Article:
It could be a warm afternoon on the courts with temperatures predicted to be in the 90s in the afternoon. Still a great day for tennis.
John Isner, the hard-serving tall American who might have been a solid pick to make a deep dive into the men’s draw after making the finals last year at the BNP Paribas Open, instead had a short stay at the event this year.
Isner won a tiebreaker in the first set of his match against Lleyton Hewitt of Australian, but Hewitt seemed to have control of the match after that and won the last two sets for a 6-7, 6-4, 6-4 victory over the No. 15 seeded Isner.
Isner’s big serve was certainly on display Saturday, with one of his serves in the first set reaching 138 mph. By comparison, Hewitt’s biggest serve was just 117 mph. But Isner seemed frustrated with his ground strokes throughout the match and his serve was a bit conistent at time.
Hewitt was equally as frustrated at times, once firing a ball into a courtside sign in anger. But Hewitt managed to control the pace of play most of the match and moved Isner around the baseline almost at will.
Hewitt will advance to take on Stan Wawrinka in his next match.
Samantha Stosur is starting to run into a crop of young American women in the main draws of WTA events, and the former US Open winner likes what she sees. But she isn’t ready to declare any one better than the others yet.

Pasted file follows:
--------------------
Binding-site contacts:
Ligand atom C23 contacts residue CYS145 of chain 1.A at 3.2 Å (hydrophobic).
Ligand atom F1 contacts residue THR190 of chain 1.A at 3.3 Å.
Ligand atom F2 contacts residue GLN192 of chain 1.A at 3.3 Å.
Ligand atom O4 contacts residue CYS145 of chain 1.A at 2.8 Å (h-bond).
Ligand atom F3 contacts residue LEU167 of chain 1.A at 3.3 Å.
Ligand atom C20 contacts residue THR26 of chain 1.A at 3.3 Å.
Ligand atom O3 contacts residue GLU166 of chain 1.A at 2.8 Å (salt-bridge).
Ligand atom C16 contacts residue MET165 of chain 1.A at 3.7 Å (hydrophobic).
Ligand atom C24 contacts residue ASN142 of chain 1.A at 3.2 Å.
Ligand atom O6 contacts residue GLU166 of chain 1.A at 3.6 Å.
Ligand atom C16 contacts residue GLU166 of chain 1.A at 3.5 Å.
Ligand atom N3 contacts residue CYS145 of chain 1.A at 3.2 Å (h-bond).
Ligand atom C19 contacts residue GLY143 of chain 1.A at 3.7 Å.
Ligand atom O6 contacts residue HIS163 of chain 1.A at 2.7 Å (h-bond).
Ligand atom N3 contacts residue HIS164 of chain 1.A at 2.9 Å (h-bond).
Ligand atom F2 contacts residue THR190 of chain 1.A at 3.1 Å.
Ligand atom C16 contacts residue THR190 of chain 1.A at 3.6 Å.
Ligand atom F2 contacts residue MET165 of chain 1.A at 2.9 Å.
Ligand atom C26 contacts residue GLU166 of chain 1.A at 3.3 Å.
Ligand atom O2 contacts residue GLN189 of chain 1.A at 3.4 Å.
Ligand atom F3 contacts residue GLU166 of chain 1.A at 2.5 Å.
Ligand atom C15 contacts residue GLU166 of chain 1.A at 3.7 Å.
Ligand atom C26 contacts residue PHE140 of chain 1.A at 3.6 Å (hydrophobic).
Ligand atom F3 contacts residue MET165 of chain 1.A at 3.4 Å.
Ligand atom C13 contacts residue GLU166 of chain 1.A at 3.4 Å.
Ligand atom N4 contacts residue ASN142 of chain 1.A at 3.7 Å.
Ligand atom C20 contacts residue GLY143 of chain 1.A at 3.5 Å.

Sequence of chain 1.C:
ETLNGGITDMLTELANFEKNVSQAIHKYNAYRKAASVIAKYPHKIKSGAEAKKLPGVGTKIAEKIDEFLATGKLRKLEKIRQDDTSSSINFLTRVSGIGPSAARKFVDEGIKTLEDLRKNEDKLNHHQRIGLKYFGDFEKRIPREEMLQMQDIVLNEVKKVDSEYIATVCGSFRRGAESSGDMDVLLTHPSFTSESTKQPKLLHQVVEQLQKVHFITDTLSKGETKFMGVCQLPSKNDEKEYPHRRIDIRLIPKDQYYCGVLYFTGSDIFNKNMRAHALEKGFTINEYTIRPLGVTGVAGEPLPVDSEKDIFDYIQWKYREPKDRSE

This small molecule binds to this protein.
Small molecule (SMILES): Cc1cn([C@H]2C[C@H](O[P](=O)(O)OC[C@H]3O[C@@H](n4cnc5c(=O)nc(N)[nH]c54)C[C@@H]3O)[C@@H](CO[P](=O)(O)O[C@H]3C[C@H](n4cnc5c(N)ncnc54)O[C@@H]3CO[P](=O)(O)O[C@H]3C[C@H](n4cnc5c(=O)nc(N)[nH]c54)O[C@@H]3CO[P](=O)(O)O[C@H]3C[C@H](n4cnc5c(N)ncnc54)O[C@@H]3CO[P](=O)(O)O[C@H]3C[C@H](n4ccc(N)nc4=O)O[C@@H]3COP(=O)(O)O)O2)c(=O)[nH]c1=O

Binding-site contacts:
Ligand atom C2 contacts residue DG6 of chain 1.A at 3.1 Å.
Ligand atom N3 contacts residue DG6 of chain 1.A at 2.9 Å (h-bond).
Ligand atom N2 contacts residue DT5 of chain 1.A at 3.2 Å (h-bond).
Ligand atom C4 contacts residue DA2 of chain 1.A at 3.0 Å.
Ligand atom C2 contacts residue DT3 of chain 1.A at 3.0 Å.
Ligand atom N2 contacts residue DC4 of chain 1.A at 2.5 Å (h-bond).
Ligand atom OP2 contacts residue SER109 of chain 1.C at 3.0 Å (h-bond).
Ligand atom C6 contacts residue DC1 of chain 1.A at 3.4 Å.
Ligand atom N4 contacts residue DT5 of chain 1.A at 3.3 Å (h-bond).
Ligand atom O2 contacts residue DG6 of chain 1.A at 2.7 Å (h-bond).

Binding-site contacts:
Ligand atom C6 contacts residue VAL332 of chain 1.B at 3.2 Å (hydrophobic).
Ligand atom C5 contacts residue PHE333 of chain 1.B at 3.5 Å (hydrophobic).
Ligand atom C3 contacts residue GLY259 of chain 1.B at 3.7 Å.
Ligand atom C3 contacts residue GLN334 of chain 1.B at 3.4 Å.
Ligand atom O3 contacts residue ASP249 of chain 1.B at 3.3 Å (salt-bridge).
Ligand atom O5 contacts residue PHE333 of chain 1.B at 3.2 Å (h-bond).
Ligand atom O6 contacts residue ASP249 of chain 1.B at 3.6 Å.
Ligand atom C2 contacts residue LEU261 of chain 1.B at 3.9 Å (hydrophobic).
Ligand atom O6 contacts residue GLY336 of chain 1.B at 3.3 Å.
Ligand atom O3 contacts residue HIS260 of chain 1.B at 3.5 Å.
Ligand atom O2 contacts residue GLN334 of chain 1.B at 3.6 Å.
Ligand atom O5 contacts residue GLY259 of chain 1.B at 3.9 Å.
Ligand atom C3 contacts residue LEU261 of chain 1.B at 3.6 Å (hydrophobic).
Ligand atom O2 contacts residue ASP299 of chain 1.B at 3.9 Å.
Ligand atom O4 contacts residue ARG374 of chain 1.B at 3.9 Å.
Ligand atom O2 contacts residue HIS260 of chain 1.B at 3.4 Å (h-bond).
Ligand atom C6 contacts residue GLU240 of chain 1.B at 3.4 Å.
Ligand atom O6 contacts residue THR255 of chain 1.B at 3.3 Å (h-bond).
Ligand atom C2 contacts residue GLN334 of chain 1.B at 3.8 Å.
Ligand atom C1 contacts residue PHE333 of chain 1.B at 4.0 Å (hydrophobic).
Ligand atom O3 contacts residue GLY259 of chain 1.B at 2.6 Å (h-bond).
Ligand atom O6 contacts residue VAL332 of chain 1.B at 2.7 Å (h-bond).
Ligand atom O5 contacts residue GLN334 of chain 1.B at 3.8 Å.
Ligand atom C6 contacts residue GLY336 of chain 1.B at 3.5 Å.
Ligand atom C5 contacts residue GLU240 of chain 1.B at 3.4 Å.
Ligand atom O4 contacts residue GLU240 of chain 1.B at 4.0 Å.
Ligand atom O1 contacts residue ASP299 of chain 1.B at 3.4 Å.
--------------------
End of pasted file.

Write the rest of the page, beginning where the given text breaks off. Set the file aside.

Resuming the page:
“I think obviously Sloane (Stephens) has made that first kind of big push to be, what is she now, top 20 and had a very good result in Australia,” said Stosur after knocking out Madison Keys in the BNP Paribas Open Saturday. “(Keys) is a little bit similar. I think she’s got a big serve and a big forehand. So I guess in some ways Sloane and Madison are similar in that respect.”
“Then you’ve for Jamie (Hampton) who plays a little bit different to those two, but she has been on the verge of some big wins,” Stosur added. “And (Christina) McHale who has kind of hovered around that 30, 40 mark (in the rankings) I think for quite a while.”
Stosur says that a lot for American fans to chose from.
“It’s just who’s going to keep making that step forward. Hopefully with such a big group of them, they can push each other along. Nobody wants to get left behind.”
After a chilly and windy Friday at the Indian Wells Tennis Garden, today looks like it could be a spectacular day in many different ways.